The Trump Administration is staring down a half-dozen deadlines on trade policy that will create a moment of truth for the White House, which has so far opted for long-term investigations and renegotiations over immediate challenges to the status quo.
January could change that.
The month is book-ended by contentious trade negotiations with South Korea, beginning Jan. 5 in Washington, and with Mexico and Canada, beginning Jan. 23 in Montreal. By mid-January, Pres. Trump must decide whether to punish exporters of cheap steel and aluminum that threaten American producers, the subject of a nine-month national security investigation. By late January, Pres. Trump must decide whether to levy fines on Chinese solar panel producers. A decision on washing machine tariffs is due early February.
A separate, draft report is circulating among agencies on Chinese violations of US intellectual property — an issue that figured prominently in the National Security Strategy — is said to contain "muscular" recommendations. An administration official tells CNBC the recommendations are still being discussed, but could be made public this month.
Strict enforcement actions against China and unpredictable negotiations on free-trade agreements may align with President Trump's populist preferences on trade, but the business community and Republican lawmakers have warned of the economic consequences of letting the pendulum swing too far.
"To date, the Trump Presidency has been marked by strong growth and job creation and rising business confidence. Withdrawing from trade agreements or raising tariffs puts that momentum at risk," said John Murphy, senior vice president for international policy at the U.S. Chamber of Commerce. "The White House has a choice here: Take aggressive action on longstanding trade concerns or double down on economic growth."
A White House official pointed to trade as part of a "bigger picture" for the economy, with cabinet-level discussions described as "deliberative" and the President focused on doing right by American workers.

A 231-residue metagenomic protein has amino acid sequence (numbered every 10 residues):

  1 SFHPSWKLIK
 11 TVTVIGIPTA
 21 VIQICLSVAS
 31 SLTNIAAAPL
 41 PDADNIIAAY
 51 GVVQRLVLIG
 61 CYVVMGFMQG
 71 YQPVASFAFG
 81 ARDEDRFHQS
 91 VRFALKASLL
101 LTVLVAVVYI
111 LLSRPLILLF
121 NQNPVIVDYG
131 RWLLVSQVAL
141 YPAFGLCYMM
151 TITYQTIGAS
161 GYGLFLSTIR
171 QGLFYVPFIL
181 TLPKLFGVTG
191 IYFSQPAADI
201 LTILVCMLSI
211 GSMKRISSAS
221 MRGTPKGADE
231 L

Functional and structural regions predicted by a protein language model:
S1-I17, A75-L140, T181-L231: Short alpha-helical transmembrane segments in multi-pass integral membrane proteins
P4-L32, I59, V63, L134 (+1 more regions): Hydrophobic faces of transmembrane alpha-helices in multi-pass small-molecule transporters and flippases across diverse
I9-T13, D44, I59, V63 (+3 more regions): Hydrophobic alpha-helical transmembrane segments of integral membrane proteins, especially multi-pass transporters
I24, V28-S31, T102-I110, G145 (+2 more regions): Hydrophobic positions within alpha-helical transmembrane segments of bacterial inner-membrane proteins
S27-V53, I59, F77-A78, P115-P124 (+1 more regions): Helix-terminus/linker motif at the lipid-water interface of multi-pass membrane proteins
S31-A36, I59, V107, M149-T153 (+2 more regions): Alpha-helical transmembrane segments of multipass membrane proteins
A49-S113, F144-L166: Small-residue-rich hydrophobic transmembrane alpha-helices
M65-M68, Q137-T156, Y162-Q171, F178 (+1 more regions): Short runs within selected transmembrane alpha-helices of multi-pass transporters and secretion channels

But as the White House considers its choices, battle lines have been forming on two fronts.
The first is between congressional Republicans who support free trade and the hawks advising the President to withdraw from multilateral trade agreements and instill tariffs. Such advisers had been pushing Trump to take action against China on steel or intellectual property before his November trip to Asia. Citing tax reform sensitivity, diplomatic efforts and national security, centrist aides moved to postpone any potential action, sources familiar with the matter said.
The White House moved to shelve its most rancorous trade rhetoric toward the end of the year in an effort to preserve GOP relationships as tax reform neared passage. Expecting the truce would be temporary, GOP senators and governors began seeking reassurances in December from the Administration that it would not withdraw from NAFTA as talks enter their final stretch in early 2018.
"The Montreal round has become make or break," said Matt McAlvanah, principal at Monument Policy Group and former Assistant U.S Trade Representative. "If there is little or no progress made in Montreal it's hard to see how a deal comes together by the administration's March deadline."
Withdrawal is not an outcome that fazes Amb. Robert Lighthizer, the top US trade official; at a briefing with reporters following the October round, Lighthizer said, "If we end up not having an agreement, my guess is all three countries will do just fine."